The Key to Eliminating Bad Design Data: Constant Vigilance


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The I-Connect007 editorial team recently met with Jen Kolar and Mark Thompson of Monsoon Solutions to discuss ways to eliminate bad data from the design process, whether that be from CAD libraries, parts vendors, chip makers, or customers themselves. They key in on some problems and obstacles that allow incorrect data into the design cycle, and then highlight possible solutions.

Barry Matties: There are just so many places where you can introduce bad data into the design cycle. And as you both know, one of the biggest challenges is to get the data that you really need to be accurate right from the start. And, if it’s wrong at the beginning, it’s wrong all the way through.

Jen Kolar: It’s like any additive process, where the errors are added along the way. You have garbage in, garbage out in each step along the way. Maybe you have a thoughtful front-end designer who does a thoughtful design and gives really good input, but you have a PCB designer who’s sloppy and leaves half the detail out of the fab notes. Maybe it was good data into them, but they didn’t translate all that to the fab shop. Or maybe they had good data from one point, but you have those additive errors. Maybe there was a partial error at the beginning, but it just builds and builds, and gets worse and worse.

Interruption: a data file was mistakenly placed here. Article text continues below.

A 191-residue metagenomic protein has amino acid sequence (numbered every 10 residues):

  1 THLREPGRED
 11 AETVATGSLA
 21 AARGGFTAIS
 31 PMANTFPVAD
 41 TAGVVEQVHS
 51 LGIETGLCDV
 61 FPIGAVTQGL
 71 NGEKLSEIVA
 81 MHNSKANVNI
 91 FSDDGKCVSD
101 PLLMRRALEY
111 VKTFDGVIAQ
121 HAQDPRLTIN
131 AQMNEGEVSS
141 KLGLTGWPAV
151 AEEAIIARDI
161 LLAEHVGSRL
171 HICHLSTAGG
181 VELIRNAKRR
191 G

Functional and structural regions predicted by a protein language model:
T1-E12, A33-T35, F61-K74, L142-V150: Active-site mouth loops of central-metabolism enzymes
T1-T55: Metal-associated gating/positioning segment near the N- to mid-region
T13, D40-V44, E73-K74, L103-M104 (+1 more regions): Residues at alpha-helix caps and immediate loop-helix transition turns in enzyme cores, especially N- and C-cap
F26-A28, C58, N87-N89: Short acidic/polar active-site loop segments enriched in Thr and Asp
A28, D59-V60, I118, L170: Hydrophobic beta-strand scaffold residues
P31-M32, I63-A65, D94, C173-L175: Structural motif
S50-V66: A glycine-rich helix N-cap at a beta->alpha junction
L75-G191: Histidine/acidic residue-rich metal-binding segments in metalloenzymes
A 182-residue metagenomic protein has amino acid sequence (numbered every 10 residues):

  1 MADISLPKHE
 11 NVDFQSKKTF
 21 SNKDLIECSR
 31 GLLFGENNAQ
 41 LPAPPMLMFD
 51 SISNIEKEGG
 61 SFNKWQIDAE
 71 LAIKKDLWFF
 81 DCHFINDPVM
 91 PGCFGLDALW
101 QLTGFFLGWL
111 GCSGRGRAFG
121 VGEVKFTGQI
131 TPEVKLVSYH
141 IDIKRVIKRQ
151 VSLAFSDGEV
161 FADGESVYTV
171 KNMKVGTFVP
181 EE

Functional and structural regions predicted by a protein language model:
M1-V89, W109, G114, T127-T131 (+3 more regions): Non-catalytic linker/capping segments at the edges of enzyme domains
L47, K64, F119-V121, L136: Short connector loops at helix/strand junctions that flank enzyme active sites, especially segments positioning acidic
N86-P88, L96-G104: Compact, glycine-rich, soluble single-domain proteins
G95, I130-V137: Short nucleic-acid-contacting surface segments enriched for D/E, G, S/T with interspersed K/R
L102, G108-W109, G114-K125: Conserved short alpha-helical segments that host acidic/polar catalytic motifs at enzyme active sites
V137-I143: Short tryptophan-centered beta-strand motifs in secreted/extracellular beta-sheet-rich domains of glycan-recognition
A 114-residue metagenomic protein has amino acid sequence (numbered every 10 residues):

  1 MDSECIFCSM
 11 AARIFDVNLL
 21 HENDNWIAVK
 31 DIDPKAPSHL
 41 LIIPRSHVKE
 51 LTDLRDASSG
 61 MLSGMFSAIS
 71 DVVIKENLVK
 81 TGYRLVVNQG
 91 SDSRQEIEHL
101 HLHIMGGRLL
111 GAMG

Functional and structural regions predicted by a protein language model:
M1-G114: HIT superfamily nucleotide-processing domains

Matties: The thing is, if it’s good at one point, you have so many different points where it can go off the rails. It could be a combination of good data here, bad data there.

Kolar: I couldn’t agree more, and I think part of it is dependent on who’s driving the schedule in a project; a lot of times, the people driving the schedule just care that it’s started. You have management saying “Start,” so whoever is designing the project is saying, “Okay. I’m still figuring out my electrical design, but I’ve been told to put it in schematic.” You can end up with a project that takes a lot longer, costs more, and works poorer than if you’d just waited and started two months later.

Matties: And you’ll probably be doing multiple re-spins on it as well.

Kolar: Exactly. There are a lot of different sources of poor data: There’s just lack of knowledge, schedule pressure, sloppiness, and there is misinformation. There have been a number of times that we have engineers send us reference designs and say, “Just do what the reference design says.” Then we get to argue that the reference designs have nothing to do with manufacturability, and you repeat that cycle over and over. From our perspective, when you’re getting input data, ideally, you’re getting enough variants of it that you have something to validate against. Maybe I get a board file that has some of the parts loaded. Then, maybe I also have a STEP file or mechanical data that I can sanity-check against that, or the schematic, which is also going to have some callouts.

To read this entire interview, which appeared in the March 2021 issue of Design007 Magazine, click here.

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